I'm actually thinking the fill switch from a washing machine would work well if put through a relay to handle the high amperage (pump) side.
I was fixing a washing machine the other day and figured that the level switch, which is a simple diaphragm switch, must have been over 20 years old, is in a rental unit laundry room where it has seen lots of use over the years and has never failed. I was replacing the seals and pump on that one but the level switch was still working like new.
Any commercial providers out there sell diaphragm style bilge switches?
If not, I'm sure I could easily adapt a popular washing machine switch. Cheap, readily available, dependable and easy to set up. The only down side is it would need some water in the bilge to show a pressure differential, if used with a commonly available timed relay it would pump dry.
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Old 15-06-2015, 12:20   #113
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Re: Rule Bilge Pump Float Switch Problems

You might try running one in a bucket of salt water To see how long it might last. My guess is salt water would eat it up.
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Old 15-06-2015, 12:36   #114
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Re: Rule Bilge Pump Float Switch Problems

The switch would never see the water, it sits in a dry place and senses pressure change in a tube you would have in the bilge.

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Old 15-06-2015, 12:38   #115
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Re: Rule Bilge Pump Float Switch Problems

That's very interesting. You might be on to something!
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Old 15-06-2015, 13:19   #116
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Re: Rule Bilge Pump Float Switch Problems

"Is there a boating association working on behalf of boaters, not equipment manufacturers or sellers? Some advocate for our interests should be pressuring the likes of West Marine, Defender, et al, to cease selling Rule float switches. "


Leo, I guess I fall into the Et Al classification. I'll stop selling them as soon as people stop buying them or start returning defective ones. I've spoken to Rule about this thread and others bashing Rule float switches. They are aware of this displeasure with their product but they don't get enough returns to justify a design change.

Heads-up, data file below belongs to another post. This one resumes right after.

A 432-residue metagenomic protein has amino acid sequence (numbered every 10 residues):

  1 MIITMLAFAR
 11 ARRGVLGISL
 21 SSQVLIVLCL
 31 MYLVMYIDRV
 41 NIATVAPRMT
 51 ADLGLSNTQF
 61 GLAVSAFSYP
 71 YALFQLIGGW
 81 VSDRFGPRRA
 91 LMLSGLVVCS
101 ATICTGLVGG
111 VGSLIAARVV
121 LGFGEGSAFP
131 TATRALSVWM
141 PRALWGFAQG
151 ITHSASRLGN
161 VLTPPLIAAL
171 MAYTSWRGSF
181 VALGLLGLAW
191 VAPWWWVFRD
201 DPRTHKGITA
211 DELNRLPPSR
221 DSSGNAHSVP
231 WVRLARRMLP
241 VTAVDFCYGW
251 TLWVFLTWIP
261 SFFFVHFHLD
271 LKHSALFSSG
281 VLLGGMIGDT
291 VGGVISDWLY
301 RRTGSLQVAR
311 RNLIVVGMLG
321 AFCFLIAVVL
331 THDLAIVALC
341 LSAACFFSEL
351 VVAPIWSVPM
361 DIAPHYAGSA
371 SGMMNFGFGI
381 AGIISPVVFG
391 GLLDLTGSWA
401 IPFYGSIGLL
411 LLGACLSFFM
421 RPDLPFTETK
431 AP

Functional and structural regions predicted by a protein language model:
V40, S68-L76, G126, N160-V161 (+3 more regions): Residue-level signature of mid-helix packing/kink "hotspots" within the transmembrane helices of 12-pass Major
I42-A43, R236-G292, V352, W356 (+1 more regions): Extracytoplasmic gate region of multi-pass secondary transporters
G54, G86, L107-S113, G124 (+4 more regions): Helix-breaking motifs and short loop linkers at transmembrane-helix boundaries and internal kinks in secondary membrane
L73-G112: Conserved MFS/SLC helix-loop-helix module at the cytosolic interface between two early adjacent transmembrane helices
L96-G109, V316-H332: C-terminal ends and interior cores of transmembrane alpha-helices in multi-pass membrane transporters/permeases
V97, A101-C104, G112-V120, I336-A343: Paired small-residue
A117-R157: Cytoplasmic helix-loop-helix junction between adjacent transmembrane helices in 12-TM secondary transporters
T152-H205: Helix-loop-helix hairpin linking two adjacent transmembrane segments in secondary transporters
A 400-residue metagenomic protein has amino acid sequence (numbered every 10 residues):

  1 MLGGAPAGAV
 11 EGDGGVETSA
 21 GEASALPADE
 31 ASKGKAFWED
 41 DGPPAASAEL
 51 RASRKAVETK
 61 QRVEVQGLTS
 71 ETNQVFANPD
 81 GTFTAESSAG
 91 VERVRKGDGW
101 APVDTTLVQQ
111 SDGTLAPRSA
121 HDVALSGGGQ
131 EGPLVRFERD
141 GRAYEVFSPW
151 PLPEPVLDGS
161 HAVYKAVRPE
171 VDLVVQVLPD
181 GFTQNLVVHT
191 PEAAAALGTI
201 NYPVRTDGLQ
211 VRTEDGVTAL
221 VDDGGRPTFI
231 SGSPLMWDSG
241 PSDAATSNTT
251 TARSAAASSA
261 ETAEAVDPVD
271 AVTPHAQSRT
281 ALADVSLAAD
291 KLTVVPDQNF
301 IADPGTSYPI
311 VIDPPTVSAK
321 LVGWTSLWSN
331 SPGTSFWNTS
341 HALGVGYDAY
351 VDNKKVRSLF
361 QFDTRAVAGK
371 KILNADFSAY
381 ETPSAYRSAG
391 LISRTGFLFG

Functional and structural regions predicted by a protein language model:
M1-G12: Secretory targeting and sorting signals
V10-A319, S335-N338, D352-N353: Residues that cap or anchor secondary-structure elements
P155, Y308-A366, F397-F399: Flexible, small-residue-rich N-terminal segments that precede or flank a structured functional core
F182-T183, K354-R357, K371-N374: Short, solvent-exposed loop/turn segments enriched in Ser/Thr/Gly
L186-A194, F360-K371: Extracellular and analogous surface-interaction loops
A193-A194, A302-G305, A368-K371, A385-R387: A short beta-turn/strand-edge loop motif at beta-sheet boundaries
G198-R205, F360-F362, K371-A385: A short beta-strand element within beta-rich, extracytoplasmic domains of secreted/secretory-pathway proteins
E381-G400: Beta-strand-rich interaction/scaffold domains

Following is the response I received when I wrote to Xylem about this thread.

Hi Parks

We would love to get back any bad switches to review We know people are talking but we are not seeing the returns to support the complaints. It's strange.

Steven J. Tilders
Global Director of Sales, Marine & RV
Xylem Inc.

This is my experience as well. I just don't get returns on them. If you have a switch fail during it's warranty period, please return it to where you bought it. Rule makes it easy for dealers to handle warranty claims.

If you have some old ones kicking around, please send them to me before August 31, 2015. Put a note in with it as to how it failed, didn't turn on, float stuck in on position, float won't float, that sort of thing. I'll see that they get to the right person at Rule.

In the mean time there are dozens of other switches on the market using several different technologies.

Lifeofreily, There are two diaphragm type bilge switches that I am aware of. One made by Groco.

And one made by Jabsco.

The computerized ones that people refer to use a field effect sensor. Someone else will have to describe how they work but Rule, Whale and Johnson Pumps all make them.

Then there is the Water Witch which uses the conductivity of water to sense the presence of water by passing a small current through it.

There is one more type of water sensor that I'm aware of but it is only available on some Rule pumps. It turns the pump on for about a second every few minutes. If it feels resistance on the impeller the pump stays on until it spins freely. This seems very reliable but if you can hear the pump, it can be annoying.

Please don't get mad at me, I sell what people want to buy. If someone asks me, I recommend the Ultra Bilge Pump Switch.
Ultra Pump Switch SR.

Of course then I get accused of trying to sell the most expensive one.
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Old 15-06-2015, 13:41   #117
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Re: Rule Bilge Pump Float Switch Problems

Here's my old Tartan diaphragm switch. Advantage is that it can be mounted anywhere dry,in any direction,and just a tube went to the bilge. Unfortunatly it has no makers name!
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Old 15-06-2015, 13:45   #118